Activists hail Haji Ali Trust's stand, call it a boost to women's rights movement
Lawyers and activists on Monday hailed the Haji Ali Dargah Trust's stand in the Supreme Court that it will allow female worshippers to enter the sanctum sanctorum of the famous shrine here, calling it a boost to women's rights movement and victory for Constitution.
Mumbai: Lawyers and activists on Monday hailed the Haji Ali Dargah Trust's stand in the Supreme Court that it will allow female worshippers to enter the sanctum sanctorum of the famous shrine here, calling it a boost to women's rights movement and victory for Constitution.
Gender equality campaigner Trupti Desai termed the decision of the Trust as a "victory of women worshippers and Indian Constitution". The Desai-led outfit Bhumata Ranragini Brigade had started a campaign against gender bias at various religious
places, including Haji Ali Dargah.
"Due to pressure of the Supreme Court and women organisations fighting against gender bias, the trustees of Haji Ali Dargah had to take this decision," Desai told PTI. Human rights activist and lawyer Abha Singh termed the development as "a boost to women's rights movement" and said it is a clear message that women cannot be chained.
"This is a clear message to all misogynistic elements that you cannot chain women anymore. It's a boost to women's rights movement. Haji Ali Dargah Trust, by agreeing to allow women to enter the sanctum sanctorum, has upheld the superiority of Constitution," she said.
"The Bombay High Court had clearly said the entry ban violated Articles 14, 15 and 25 of Constitution which gave women right to equality and prohibited all forms of discrimination," she pointed out. The SC has granted four weeks time to the Trust to make requisite infrastructural and other changes for compliance of the Bombay High Court order lifting ban on women from entering the core area of the renowned Muslim shrine in South Mumbai.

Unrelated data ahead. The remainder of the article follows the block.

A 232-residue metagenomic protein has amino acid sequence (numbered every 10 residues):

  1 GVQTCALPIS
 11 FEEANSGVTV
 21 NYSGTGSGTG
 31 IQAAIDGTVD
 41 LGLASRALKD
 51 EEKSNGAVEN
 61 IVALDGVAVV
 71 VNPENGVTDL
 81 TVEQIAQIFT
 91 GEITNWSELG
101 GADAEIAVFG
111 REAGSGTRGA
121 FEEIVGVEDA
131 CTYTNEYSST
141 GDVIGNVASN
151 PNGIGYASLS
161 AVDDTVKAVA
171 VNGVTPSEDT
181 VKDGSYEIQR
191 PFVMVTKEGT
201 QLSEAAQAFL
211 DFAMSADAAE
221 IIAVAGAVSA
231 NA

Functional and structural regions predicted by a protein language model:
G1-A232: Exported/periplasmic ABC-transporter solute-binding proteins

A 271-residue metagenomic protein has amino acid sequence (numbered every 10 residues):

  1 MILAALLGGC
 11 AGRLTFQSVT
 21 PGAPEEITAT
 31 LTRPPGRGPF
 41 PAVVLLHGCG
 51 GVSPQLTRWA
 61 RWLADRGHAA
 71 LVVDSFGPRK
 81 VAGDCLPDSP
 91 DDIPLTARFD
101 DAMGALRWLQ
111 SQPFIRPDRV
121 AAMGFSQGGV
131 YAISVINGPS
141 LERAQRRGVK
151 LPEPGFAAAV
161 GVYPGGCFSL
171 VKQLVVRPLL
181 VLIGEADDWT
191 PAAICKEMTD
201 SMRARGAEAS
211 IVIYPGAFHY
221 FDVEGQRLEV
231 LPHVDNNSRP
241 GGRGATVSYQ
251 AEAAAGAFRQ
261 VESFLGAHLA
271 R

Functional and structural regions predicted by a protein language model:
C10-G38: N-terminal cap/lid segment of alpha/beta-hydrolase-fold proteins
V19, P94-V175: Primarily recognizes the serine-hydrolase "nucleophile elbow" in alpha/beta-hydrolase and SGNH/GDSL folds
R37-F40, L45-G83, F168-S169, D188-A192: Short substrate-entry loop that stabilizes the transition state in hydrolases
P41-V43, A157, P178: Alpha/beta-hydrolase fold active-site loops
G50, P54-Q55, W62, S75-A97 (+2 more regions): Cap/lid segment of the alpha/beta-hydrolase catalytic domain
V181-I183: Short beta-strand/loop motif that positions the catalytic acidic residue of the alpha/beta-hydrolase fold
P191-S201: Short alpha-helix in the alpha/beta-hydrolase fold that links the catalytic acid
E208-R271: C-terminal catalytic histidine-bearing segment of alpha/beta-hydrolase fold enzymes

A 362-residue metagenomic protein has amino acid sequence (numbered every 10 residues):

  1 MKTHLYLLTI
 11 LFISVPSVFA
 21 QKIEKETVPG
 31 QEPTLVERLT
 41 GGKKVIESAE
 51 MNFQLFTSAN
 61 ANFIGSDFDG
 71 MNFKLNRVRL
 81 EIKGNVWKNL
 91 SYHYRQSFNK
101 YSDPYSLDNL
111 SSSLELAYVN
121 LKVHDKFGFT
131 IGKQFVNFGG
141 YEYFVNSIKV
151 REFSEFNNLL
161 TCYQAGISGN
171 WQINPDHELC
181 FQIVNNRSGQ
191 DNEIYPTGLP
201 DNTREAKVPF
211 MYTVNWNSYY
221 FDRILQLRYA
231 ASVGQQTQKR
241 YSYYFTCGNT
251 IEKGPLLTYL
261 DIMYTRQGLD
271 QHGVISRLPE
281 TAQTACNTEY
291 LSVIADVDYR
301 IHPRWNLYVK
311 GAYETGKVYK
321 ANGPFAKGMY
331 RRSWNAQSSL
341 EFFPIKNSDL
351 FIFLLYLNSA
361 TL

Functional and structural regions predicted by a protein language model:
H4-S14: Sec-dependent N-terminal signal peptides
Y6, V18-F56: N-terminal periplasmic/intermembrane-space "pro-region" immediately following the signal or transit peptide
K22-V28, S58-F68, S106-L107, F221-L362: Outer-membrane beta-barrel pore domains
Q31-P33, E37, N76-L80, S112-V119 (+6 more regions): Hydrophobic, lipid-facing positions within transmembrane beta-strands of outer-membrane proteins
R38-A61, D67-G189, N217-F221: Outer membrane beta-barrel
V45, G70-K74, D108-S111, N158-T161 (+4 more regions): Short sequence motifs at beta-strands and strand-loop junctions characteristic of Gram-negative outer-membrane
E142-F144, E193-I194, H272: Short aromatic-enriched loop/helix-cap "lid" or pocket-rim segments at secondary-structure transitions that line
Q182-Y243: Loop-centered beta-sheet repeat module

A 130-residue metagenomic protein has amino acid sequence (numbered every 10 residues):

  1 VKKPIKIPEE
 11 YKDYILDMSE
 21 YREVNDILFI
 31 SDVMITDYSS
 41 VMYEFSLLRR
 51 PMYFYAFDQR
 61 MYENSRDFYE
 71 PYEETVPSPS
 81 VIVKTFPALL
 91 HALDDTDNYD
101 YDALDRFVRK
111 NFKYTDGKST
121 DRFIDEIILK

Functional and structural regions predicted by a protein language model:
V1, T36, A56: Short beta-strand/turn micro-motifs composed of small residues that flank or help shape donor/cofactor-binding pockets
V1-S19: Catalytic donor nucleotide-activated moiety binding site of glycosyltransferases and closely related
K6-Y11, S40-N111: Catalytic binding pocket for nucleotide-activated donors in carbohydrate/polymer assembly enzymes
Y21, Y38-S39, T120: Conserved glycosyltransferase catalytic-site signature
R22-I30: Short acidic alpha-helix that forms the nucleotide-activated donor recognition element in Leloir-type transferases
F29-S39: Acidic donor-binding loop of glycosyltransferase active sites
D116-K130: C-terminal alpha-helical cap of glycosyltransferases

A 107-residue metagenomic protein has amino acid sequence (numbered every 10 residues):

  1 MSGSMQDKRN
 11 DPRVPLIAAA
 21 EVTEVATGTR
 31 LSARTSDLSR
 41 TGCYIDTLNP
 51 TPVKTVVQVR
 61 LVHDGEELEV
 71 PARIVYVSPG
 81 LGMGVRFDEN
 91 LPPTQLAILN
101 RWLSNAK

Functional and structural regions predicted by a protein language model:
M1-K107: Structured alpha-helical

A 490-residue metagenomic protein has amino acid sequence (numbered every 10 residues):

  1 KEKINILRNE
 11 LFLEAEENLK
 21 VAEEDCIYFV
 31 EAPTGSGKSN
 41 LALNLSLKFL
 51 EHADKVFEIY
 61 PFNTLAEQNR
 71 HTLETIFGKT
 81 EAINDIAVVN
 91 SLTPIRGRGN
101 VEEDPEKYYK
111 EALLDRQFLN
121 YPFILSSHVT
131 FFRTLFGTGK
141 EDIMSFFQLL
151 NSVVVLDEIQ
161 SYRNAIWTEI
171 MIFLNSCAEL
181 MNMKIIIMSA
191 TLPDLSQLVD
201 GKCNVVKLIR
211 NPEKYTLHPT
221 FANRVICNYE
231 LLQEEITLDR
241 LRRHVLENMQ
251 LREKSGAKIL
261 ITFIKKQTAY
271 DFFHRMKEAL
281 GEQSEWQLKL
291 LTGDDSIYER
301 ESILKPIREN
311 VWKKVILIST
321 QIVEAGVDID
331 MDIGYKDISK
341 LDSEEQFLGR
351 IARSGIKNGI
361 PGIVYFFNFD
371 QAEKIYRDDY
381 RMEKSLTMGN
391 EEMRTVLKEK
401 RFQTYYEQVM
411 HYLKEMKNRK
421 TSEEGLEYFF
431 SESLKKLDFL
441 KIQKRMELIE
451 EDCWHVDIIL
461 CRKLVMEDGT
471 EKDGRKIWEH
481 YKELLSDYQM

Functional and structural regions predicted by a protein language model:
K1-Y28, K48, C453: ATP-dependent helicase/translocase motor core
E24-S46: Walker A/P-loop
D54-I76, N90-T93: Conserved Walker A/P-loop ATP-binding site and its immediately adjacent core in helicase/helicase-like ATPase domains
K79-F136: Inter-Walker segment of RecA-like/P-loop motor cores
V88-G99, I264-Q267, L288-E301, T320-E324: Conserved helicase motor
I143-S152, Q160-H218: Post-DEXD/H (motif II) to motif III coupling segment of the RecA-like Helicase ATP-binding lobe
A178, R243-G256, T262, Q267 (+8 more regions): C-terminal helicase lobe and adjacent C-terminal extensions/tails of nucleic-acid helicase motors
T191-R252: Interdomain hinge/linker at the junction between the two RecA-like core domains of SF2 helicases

Suhail Khandwani, a trustee of the Dargah, said a meeting of the management and others, including architects and advocates, will be convened soon to facilitate entry of women in the inner area.
Khandwani claimed the shrine's doors were always open for women, but treasury boxes put up near the sanctum sanctorum acted as barriers for their entry. "Women's entry was already allowed with separate entrance and exit for male and female worshippers. A few boxes were placed which blocked the view of the sanctum sanctorum and became missing link between women and the sanctorum. These boxes will be shifted, paving the way for women's entry again," he said.
Khandwani said Islam as well as Constitution speaks about gender equality. The Dargah, situated on an islet 500 metres away from the coast, courted controversy in 2012 when shrine management suddenly put curbs on women from entering the core worship area.
Activists across all faiths, NGOs and Muslim women had launched movements opposing the ban and challenged the decision in the HC.
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